Katrine Barnekow Rasmussen

Katrine Barnekow Rasmussen

Assistant Professor


My primary research interests are criminology, crime prevention, youth crime, restorative justice and practice, and conflict management. My overall focus is how the welfare state addresses crime. Furthermore, I am very invested in promoting a clearer link between research and practice.
Current research foci:
1. Understanding political and police approaches to vulnerable residential areas in a Nordic context.
2. Testing restorative practice as a tool for lowering employees' use of force and improving well-being of youth and employees in two secured institutions.
Postdoc focus (2020-2024):
Examining presentation and practice of the restorative aspect in the Danish Youth Crime Boards
I examine this restorative aspect of the legislative framework of the boards, as well as how it is put into practice by the boards and perceived by board members.
The restorative aspect of the Youth Crime Boards is primarily related to the socalled instant reactions. Not only does the legislative framework appear unclear on this aspect, it also does not align with recognized international definitions of restorative justice, the principles of which the verdicts of the boards should be in line with.

My survey among board members displays a notable uncertainty regarding appropriate instant reactions as well as rather varied connotations of how restorative character should be understood in this context. Furthermore, so far instant reactions are very rarely used by the boards.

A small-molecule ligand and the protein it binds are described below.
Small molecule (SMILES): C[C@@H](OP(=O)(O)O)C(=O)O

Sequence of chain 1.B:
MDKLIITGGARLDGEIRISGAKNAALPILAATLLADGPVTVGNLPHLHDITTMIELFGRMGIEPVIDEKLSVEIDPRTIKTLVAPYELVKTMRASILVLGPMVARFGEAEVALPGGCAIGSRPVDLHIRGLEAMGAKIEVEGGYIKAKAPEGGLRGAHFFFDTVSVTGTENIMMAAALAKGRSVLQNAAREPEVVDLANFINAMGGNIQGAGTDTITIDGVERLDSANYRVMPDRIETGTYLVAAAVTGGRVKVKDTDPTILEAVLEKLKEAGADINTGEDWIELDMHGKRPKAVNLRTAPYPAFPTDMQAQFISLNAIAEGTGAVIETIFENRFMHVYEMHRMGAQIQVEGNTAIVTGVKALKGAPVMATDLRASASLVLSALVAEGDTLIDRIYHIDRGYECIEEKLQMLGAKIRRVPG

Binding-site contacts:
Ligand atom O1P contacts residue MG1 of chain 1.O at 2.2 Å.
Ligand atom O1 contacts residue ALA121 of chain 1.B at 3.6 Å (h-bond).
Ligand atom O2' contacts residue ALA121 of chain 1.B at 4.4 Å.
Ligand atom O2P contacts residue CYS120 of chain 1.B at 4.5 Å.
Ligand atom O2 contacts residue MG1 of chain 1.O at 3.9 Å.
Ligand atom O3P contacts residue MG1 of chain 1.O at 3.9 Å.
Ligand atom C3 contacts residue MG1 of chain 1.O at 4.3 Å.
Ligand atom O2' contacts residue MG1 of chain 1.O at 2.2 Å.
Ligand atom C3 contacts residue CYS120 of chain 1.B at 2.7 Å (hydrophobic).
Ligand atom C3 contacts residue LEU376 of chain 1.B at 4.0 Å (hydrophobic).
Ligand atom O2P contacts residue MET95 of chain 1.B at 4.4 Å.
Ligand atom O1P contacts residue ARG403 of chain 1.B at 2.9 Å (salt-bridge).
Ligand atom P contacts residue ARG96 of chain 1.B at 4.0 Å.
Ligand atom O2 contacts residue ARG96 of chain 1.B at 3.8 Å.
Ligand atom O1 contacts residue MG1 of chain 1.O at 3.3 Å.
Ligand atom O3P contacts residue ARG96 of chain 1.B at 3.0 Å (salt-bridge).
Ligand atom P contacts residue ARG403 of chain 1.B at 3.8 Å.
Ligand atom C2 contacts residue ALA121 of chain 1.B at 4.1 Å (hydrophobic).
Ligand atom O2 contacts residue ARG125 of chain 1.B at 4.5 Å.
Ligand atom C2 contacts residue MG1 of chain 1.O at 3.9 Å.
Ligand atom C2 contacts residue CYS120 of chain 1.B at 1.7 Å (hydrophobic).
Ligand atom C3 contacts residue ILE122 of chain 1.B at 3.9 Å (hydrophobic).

Board members and management suggest that the restorative aspect of the board can be understood as a wider restoration of the young offenders' lives by engaging them in a meaningful plan to avoid reoffending. However, based on my observations of board meetings I conclude that overall, with the current framework and approaches the boards are not succesful in engaging the young offenders in a restorative way.

The Danish political level displays dissatisfaction with the limited usage of instant reactions to date. Initiatives are on the way to  address this point, including a catalogue of ideas for possible instant reactions. I question whether this approach will actually take the practice of the boards in a more restorative direction. Instead, I suggest looking towards Norway for inspiration on this matter.

PhD focus (2015-2020):
In some forms, restorative processes have been demonstrated to have a positive effect on desistance for offenders as well as on recovery for victims. However, the path to participating in a restorative process can vary immensely depending on the framework of the responsible organisation. I have been interested in exploring mechanisms related to the shaping of access to restorative processes.

My investigation focuses primarily on the Danish VOM programme and secondarily the Norwegian Mediation Service. The two services are both called Konfliktråd in the respective national languages and the establishing of the Danish programme was heavily inspired by the Norwegian service making the Norwegian Service an obvious case for comparison. In the Norwegian data set, my main focus is on the processes of referring to the two types of restorative youth sanctions implemented nationwide since July 2014 and to be executed by the Mediation Service.

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